If we didn't take the punter here, could we get him later? If we take the punter here, what is going to be available for us in the next round? It ended up working out for us because Brad had been a guy we targeted who we think can come in and add really nice competition and has a chance to win our punting job. Nothing is going to be final right now. It has to be competed for. But he absolutely was a guy we liked and there were a few guys we had targeted at different levels. You just have to play the board and see how it ends up working out.
GH: You took Princeton wide receiver Andrei Iosivas first in the sixth round at 206, then Robbins.
MP: We had grades higher on Iosivas than where he went. When you look at his measurable, the guy is pretty much a world-class athlete. There's a ton of upside. I think we've got one of the best receiver coaches in the league in Troy (Walters). It's really exciting what he can do with him and where he can develop. The guy's been doing track two seasons out of the year. He hasn't had to play special teams because he's been the best player on his team and who he's playing against pretty much every week of his college career.
At the end of the day, we just followed our board. We didn't feel like we were reaching and we felt like he was too good to pass up. Did we know Robbins would be there 11 picks later? No. But you're taking a gamble on everybody. You're taking a gamble on every pick that you make.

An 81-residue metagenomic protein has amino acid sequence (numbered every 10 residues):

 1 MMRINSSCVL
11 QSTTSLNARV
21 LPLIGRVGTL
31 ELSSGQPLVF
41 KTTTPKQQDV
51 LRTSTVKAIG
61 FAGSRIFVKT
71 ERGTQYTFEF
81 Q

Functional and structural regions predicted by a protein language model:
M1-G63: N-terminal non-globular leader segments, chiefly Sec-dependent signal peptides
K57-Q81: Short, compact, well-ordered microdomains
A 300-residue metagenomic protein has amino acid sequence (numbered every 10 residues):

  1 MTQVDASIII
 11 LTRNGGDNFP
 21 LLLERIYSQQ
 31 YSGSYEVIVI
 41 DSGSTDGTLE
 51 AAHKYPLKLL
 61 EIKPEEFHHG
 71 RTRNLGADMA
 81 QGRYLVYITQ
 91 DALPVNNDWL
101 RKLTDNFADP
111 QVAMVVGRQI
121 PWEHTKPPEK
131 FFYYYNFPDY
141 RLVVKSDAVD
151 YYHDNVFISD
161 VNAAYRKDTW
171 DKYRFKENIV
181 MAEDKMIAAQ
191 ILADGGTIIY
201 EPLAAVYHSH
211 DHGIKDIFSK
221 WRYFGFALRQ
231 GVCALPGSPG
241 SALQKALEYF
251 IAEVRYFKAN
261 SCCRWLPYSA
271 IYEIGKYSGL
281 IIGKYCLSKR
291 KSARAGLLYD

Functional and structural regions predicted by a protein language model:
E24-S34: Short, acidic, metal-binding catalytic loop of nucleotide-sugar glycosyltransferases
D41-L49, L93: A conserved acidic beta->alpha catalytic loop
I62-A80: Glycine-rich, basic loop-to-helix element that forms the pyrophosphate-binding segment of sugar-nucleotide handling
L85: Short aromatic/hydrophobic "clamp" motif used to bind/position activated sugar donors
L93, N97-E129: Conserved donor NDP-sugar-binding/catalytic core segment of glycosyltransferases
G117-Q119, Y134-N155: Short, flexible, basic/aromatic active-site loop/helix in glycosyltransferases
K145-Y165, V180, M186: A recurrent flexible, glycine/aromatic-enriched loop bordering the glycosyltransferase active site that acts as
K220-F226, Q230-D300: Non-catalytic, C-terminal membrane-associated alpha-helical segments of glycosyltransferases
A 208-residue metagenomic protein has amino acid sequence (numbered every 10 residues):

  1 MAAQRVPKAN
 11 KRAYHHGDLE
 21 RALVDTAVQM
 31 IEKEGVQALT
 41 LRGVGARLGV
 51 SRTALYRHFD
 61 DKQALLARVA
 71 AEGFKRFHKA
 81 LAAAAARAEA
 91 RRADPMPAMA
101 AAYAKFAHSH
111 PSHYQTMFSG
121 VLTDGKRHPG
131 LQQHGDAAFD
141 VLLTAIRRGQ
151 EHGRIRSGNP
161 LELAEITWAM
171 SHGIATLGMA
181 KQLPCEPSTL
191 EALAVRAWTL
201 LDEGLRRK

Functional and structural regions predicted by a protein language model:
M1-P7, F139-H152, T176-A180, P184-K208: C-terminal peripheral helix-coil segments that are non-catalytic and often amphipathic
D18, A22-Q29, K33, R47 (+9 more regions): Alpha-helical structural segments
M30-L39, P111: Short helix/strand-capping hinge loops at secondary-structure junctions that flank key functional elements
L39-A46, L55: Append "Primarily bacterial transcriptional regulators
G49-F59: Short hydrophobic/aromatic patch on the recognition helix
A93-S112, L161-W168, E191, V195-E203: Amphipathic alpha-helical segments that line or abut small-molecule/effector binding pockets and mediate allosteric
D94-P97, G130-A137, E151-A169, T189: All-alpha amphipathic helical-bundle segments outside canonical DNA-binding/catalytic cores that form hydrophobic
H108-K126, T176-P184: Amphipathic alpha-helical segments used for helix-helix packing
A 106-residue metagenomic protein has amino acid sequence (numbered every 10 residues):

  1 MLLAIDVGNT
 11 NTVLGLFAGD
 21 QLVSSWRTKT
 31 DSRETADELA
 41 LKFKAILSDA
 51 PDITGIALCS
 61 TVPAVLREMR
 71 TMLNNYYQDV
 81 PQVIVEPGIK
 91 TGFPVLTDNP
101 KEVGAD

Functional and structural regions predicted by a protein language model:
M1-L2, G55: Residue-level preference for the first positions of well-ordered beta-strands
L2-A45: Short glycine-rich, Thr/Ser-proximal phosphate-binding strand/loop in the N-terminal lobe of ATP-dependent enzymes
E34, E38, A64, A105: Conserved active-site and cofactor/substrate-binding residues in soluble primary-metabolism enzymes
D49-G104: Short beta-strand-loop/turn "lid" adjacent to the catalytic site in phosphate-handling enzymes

GH: But you didn't panic when the Michigan State punter went.
MP: We didn't panic because we knew it would be a possibility. That's why you work all year to have that board. That's why there are hundreds of discussions about different scenarios and about ranking the players. We liked the Michigan State punter. Did we think we were 100 percent going to get him more than Brad Robbins or another punter? No. We know there were a lot of scenarios that would play out and this was one of them and we were comfortable with it.
GH: Did it ever seem right for taking a tight end?
MP: We liked a lot of tight ends in this draft. It just didn't break the right way. We felt the guys that we took where we took them were the best players for us and we would have felt like we would have been going down a level of player if we had taken someone else.
After day one or two of the draft, you're looking at, 'Does this upgrade what we already have with Irv (Smith, Jr.), Drew (Sample) and Devin (Asiasi) and the rest of that tight ends room?' Who knows how it rounds into form once we get into training camp?
Would these guys really upgrade them? Yes, maybe. A lot of guys wouldn't upgrade. The reason to take a guy is we have these guys on the last year of their deals and you'd potentially have a guy under contract for four years. It just didn't break that way. It was definitely something at the top of our mind we'd like to have all things being equal. We had an extra pick, maybe if we had two extra picks it would have been easier to make that happen.